VOTE FOR ME
By Andre Bagoo in Tobago Friday, January 11 2013
ALL THREE candidates for Chief Secretary in the Tobago House of Assembly (THA) election last night made impassioned pleas to Tobago to choose them for the post, during the first ever major pre-election debate of its kind.
Participating in the historic debate were: Hochoy Charles, political leader of the party known as the Platform for Truth (TPT); Ashworth Jack, political leader of the Tobago Organisation of the People (TOP) and Orville London, the incumbent Chief Secretary and leader of the Tobago Council of the People’s National Movement (PNM).
At the end of the televised debate the candidates were asked to sum up, in 30-seconds, why Tobagonians should vote for them.
Charles said, “I want to take the opportunity to remind the Tobago electorate that this election is about you: empowering yourself so that you can deal with the many issues that we have discussed here tonight. You cannot do that if you allow others outside of Tobago to have your powers.”
London said, “Tobagonians, you heard us here and you have a choice. The choice is between a party with a track record of service and delivery to the people: a party that has a plan. I know that Tobagonians are intelligent, sensitive people and I know that they will make the right choice on January 21.”
Jack said, “We have spent about an hour and a half debating issues that affect Tobago. We have seen what has happened to Tobago in the last 16 years. The only person in this room who cannot be blamed for this is me. My friends have all ruled before. There is only one choice.”
The responses summed up much of what had come before.
The near 90-minute debate took place within the sedate confines of the air-conditioned ballroom of the Magdalena Grand Beach Resort, Lowlands, Tobago.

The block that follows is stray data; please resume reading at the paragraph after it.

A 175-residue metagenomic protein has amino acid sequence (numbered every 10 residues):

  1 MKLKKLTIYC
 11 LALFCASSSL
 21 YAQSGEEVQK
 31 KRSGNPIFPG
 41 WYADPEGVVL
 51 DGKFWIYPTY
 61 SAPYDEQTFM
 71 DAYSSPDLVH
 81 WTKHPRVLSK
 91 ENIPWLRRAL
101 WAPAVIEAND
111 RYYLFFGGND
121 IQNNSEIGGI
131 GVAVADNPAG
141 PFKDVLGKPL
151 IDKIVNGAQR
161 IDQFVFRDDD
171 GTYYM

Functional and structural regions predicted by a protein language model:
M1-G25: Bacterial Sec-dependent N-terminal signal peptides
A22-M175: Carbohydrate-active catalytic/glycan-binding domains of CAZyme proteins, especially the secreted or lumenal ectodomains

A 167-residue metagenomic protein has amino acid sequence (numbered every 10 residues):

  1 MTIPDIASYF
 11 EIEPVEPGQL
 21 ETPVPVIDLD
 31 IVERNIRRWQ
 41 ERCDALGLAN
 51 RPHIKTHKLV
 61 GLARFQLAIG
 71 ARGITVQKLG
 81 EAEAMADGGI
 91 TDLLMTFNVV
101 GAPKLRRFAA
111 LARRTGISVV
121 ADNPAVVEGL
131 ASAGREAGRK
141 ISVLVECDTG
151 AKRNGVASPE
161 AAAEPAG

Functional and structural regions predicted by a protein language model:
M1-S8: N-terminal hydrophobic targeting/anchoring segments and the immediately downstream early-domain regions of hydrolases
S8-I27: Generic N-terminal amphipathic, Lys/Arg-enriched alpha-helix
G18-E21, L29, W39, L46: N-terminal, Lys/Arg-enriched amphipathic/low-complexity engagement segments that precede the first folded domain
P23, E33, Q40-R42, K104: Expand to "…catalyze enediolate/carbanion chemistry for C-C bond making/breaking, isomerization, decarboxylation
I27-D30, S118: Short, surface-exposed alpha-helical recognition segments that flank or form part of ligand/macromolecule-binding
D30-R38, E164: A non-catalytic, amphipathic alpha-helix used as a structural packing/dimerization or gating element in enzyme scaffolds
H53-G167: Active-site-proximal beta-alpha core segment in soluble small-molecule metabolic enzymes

Mere hours before, Jack was in front of a boisterous outdoor crowd at Mt Grace, northern Scarborough, speaking at a loud, open-air political meeting, as was London at Mason Hall and Moriah, amid party flag-bearers waving wildly and persons in party t-shirts blowing noisy horns, and DJs playing loud, booming music.
The debate proceedings were chaired by Dr Ronald Ramkissoon, chief economist of Republic Bank. There were two questioners: Hayden Blades, the president of Business Insight Limited and Victor Hart, the former chairman of Trinidad and Tobago Transparency Institute. The questions were created solely by the independent questioners. Before the broadcast, candidates drew ballots for the order they delivered their opening statements and answered questions. There were three main sub-topics: revenue generation; social sector development and Tobago House of Assembly (THA) reform. There were three breaks in the 90-minute programme. Candidates were mostly allowed to speak in two-minute blocks.
There were minor hitches: the debate started five minutes late; Charles accused Jack of violating an unwritten rule banning notes being brought into the debate (Jack later said he was making jottings under the debate headings during debate and referring to these); and there were some problems with the audio. However all of the participants: Jack, London and Charles described the event as a success. While political debate in the last few weeks has been dominated by bickering and allegations and counter allegations, last night campaign issues took centre-stage instead of political platform picong.
Some of the issues discussed included: the Tobago Bill 2013; agriculture; stimulating the economy; and the question of race.
On the issue of PNM candidate Hilton Sandy’s controversial remarks about a “Calcutta ship” sailing to Tobago, Jack said, “I think it is unfortunate the issue of race can enter this election or any election at all.”
In his response Charles said, “The only race that I know is the human race.”
London once again defended the PNM leadership’s handling of the fallout over Sandy.
“The PNM has a proud track record. An individual would have made a statement, it was wrong it was not condoned and that is the situation.”
There were memorable moments, such as when London and Charles sparred over who should take credit for the Cove Industrial Park.